Deep Dojo

Apple Introduces Create ML

Training a machine learning model on a Mac hasn’t been easy. There are open source frameworks that run on a Mac CPU. But trying to accelerate training with a GPU meant using Nvidia hardware most likely on a Linux box.

With Create ML, Apple isn’t aiming for parity with these data science packages. Create ML takes the tangle of algorithmic detail that comes with machine learning and encapsulates it away. The result is an astonishingly simple training environment that is hardware-accelerated for the Mac.

Drag your training data in then drag your trained model out using three lines of Swift.

import CreateMLUI
let builder = MLImageClassifierBuilder()

This reminds me of the iPod. Late to the party when it was introduced to the market in 2001, that didn’t stop it from becoming a success. Apple has a knack for targeting technology that is locked behind a “chain of pain”. Remove that pain and the technology becomes accessible to a wider group of people. It’s a strategy that runs deep in the Apple play book.

David Sobotta back in 2009:

“Any time you have a device that is hard to use, but has a high potential for usage, you raise just huge flags for Steve Jobs. It’s like waving a red flag in front of a bull. All of a sudden he sees something and says, wait a minute, if we do this really right, we can own it.”

What do we loose when algorithmic detail disappears from a machine learning environment? For a lot of data scientists those details are where the opportunity for innovation is. In a community that lives on the bleeding edge, a few percentage points of accuracy is a big deal.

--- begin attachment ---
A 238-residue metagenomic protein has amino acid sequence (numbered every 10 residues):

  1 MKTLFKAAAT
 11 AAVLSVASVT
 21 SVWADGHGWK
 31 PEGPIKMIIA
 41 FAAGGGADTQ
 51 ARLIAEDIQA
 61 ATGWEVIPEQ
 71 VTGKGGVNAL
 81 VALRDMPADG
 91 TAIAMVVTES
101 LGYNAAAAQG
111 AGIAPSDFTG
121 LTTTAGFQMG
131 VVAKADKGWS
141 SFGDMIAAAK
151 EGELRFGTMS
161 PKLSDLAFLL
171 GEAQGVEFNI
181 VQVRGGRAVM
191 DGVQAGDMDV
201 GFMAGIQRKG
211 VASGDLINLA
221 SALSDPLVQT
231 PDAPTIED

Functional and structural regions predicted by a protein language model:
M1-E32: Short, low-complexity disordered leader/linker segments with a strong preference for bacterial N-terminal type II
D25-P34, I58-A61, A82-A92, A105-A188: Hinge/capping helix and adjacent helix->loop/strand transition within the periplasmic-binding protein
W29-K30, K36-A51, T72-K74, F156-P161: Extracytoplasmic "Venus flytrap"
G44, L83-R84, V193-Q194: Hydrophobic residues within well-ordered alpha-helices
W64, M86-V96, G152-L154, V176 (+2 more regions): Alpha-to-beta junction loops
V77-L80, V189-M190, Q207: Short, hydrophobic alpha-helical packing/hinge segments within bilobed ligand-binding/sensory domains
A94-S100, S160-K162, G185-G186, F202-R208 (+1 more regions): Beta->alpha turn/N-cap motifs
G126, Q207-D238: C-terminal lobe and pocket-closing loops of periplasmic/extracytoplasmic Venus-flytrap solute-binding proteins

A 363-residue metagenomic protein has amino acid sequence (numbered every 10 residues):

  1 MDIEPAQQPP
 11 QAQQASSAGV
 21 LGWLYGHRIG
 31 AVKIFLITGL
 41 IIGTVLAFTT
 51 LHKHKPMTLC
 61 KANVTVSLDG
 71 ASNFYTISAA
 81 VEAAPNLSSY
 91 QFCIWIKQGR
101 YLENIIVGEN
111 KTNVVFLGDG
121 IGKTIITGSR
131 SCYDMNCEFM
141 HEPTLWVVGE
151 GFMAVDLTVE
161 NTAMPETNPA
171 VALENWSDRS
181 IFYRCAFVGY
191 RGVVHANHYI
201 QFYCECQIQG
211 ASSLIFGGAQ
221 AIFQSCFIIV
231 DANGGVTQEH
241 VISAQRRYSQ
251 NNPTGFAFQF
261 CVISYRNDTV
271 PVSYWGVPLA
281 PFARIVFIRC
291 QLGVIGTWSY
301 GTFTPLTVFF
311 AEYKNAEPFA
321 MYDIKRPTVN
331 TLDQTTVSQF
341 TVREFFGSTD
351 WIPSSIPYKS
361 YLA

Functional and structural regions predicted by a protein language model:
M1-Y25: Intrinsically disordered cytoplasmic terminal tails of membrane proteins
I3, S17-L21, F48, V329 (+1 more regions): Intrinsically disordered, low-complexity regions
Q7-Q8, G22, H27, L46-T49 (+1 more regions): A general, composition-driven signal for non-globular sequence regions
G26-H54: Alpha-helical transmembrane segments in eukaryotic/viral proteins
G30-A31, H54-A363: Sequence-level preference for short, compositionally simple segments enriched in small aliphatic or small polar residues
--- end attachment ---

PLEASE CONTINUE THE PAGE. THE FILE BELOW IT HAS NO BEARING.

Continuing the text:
To be clear, Metal Performance Shaders also offer training capabilities. There is customization and gradients galore at that level of detail if that’s your cup of tea. Core ML is Apple’s deployment engine for machine learning and also offers customization.

For many developers though, bleeding-edge accuracy is not the goal. Just being able take my own data and easily go from zero to any kind of accuracy in the ninety percent range is an astonishing development. For many applications, developing a custom model is now reduced to an exercise of gathering and grooming training data. The machine learning technology itself is no longer a barrier.

Less training detail in Create ML also means more room for Apple to experiment under the hood. It’s a separation of concerns between applications and machine learning that will likely prove useful - particularly when you consider Apple’s ability to innovate and optimize its lineup of hardware.